Although gradient phonotactics, phonological generalizations that are statistical rather than categorical, are a ubiquitous feature of human languages, current models of gradient phonotactics do not address the typological or diachronic aspects of these generalizations—why some phonotactic patterns are more common than others, and how and why these patterns change over time. In this dissertation I propose that the statistical properties of the lexicon are shaped in part by unconscious phonotactic preferences on the part of language users—biases that affect a word’s chance of becoming established among a community of speakers, or remaining in use once established.
The dissertation is devoted to establishing two main claims: first, that phonotactic preferences are real, and second, that the mechanism that drives these preferences consists of competitions among words during speech production. In support of the first, empirical, claim, I present three main examples of phonotactic preferences: (1) a bias in favor of /b/ over /d/ in the development of Latin into French, which is motivated by articulatory ease, (2) a gradient OCP effect in English, motivated by processing ease, and (3) a correlation between tautomorphemic and heteromorphemic phonotactics in several languages, which I argue is motivated by the structure of the human phonotactic learning algorithm.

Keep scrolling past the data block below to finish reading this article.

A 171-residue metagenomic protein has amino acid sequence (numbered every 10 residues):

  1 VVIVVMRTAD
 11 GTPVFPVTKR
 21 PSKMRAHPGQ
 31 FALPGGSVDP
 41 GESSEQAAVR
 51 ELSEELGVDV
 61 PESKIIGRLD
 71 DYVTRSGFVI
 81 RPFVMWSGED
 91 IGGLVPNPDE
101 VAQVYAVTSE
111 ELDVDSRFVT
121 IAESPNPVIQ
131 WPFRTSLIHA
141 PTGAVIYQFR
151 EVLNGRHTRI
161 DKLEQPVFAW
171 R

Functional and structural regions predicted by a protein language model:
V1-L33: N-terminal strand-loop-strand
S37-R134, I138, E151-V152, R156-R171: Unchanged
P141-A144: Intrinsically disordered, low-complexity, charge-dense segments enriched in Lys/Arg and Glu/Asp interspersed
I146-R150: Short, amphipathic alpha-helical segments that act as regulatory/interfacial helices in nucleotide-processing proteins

In support of the second, theoretical claim, that phonotactic preferences can result from competitions among synonyms, I present a spreading activation model of speech production (Dell 1986) which consists of a network in which lexical items which match concepts the speaker wishes to express are activated by those concepts, and then in turn activate their constituent phonological subparts. Synonyms, words that represent the same concept, are simultaneously activated and race to reach an activation threshold—the winner of this race is selected and used by the speaker to express the concept. Properties that allow a word to be accessed more quickly thus confer an advantage to words that have those properties. Words with phonotactic patterns that facilitate lexical access will tend to be used more than words without those patterns, leading over time to a lexicon in which these “good” patterns predominate.